It’s Dairy Show weekend at the N.C. State Fair, and the Graham Building is full of Jersey, Ayshire, Holstein, Guernsey and Brown Swiss cows. In addition to being combed, trimmed and fluffed for showing, these cows will have to be milked twice a day.
The milking parlor in the Graham Building milks around 150 dairy cattle twice a day Thursday through Sunday. For several years this milk was hauled to Ashe County Cheese in West Jefferson to be used in their cheeses. This year, the milking parlor received its Grade A certification and will be used to make Howling Cow Ice Cream at N.C. State University. The proceeds from the milk sales go to support youth programs with the N.C. Purebred Dairy Cattle Association.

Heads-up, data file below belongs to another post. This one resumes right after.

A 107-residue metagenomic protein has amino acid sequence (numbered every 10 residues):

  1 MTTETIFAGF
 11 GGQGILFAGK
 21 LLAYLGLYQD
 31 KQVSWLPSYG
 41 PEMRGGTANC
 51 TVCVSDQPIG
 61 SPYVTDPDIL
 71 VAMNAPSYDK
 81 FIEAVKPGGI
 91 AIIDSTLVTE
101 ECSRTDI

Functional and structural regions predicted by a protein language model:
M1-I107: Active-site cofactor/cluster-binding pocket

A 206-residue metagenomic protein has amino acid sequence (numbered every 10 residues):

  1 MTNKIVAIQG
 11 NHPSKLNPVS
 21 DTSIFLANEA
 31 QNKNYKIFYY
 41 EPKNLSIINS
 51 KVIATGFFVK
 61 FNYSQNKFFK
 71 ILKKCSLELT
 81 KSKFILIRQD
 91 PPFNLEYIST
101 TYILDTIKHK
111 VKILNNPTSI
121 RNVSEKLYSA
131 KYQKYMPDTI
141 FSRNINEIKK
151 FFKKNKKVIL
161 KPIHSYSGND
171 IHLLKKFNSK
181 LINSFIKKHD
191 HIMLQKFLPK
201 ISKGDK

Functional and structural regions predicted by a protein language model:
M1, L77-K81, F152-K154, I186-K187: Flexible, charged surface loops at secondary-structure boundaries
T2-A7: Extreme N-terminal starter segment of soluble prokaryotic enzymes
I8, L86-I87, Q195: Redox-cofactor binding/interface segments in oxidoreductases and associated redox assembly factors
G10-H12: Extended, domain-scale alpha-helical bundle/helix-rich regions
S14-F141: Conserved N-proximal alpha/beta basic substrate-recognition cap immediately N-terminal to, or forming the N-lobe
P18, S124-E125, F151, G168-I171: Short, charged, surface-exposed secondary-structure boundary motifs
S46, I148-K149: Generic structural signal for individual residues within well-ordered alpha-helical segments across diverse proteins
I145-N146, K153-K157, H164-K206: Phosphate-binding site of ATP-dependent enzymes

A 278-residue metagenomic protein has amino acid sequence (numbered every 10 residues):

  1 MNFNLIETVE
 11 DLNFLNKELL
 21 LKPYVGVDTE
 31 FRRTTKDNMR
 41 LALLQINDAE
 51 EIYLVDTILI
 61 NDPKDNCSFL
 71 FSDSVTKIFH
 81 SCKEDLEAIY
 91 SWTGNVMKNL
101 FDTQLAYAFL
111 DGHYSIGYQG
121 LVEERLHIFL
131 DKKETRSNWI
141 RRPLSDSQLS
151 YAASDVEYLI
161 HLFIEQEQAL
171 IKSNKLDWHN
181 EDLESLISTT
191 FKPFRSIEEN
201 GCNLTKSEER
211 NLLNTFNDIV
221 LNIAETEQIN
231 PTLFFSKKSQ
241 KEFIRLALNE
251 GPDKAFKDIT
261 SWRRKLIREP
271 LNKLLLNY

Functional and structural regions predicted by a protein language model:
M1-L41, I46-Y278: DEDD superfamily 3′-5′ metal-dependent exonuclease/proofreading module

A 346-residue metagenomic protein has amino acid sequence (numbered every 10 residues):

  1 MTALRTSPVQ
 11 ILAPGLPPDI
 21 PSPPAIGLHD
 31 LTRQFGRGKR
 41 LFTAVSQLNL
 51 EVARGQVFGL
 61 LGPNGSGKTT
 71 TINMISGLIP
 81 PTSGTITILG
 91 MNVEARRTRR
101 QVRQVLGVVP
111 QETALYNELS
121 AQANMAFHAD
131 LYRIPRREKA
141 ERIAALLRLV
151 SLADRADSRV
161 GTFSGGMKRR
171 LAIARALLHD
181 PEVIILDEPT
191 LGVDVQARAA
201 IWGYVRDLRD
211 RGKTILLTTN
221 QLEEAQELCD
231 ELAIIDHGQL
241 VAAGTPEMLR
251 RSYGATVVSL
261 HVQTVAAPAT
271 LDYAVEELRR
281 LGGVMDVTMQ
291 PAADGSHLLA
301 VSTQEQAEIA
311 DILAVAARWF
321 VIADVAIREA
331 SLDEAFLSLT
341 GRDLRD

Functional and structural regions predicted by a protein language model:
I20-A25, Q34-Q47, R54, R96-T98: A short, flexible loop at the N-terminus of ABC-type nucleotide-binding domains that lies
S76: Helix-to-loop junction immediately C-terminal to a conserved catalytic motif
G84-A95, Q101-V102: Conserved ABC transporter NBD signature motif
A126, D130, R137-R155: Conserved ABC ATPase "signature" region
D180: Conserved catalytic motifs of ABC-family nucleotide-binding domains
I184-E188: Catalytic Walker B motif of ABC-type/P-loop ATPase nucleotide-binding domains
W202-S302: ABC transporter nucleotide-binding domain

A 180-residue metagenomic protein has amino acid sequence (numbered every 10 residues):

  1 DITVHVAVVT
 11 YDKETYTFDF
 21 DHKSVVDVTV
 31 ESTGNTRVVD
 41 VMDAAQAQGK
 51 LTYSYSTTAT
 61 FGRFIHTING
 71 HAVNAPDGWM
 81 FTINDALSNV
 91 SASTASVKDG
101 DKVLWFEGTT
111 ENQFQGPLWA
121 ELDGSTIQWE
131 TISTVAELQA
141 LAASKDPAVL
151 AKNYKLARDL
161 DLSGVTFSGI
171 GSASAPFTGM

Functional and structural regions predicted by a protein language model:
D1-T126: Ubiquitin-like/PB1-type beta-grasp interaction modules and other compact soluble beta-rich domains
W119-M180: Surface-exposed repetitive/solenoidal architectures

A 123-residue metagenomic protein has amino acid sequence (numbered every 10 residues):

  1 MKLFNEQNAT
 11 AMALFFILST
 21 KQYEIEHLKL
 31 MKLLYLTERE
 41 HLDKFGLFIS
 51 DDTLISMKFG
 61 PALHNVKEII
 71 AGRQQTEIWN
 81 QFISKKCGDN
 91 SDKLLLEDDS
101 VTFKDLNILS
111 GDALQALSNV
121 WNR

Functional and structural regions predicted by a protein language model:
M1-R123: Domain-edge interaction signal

“When the milk was sent to Ashe County Cheese, we would pay a hauling fee,” said Nancy Keith, superintendent of open and junior dairy shows. “Howling Cow is a lot closer, so the money we used for hauling can go back into youth programs.”
Show workers and exhibitors like that this milk is used as well. “Many fairs just dump the milk out,” said Keith. “We are all glad that we can use it and have the money go to a good cause.”
The milk parlor has six milking stations. Teat cups are placed on the cows and the milk is pumped to a holding tank. From there, the milk can be dumped if the cow is on antibioctics or pumped into a large refrigerated stainless steel tank. Barn manager Earl Franks estimates anywhere from 500 to 800 gallons are pumped into the tank daily. The N.C. State Dairy Processing Unit picks up the milk early each morning.
Franks, who has worked in the milking parlor 38 years, says it takes about five or six minutes on average to milk a cow; some might take longer. “Dairy cows are about the prettiest animals there are, and mixing the different dairy breeds makes a good-tasting milk,” he said.
Howling Cow Ice Cream is served at the N.C. State Dairy Bar by the Hobbies and Handicrafts Building.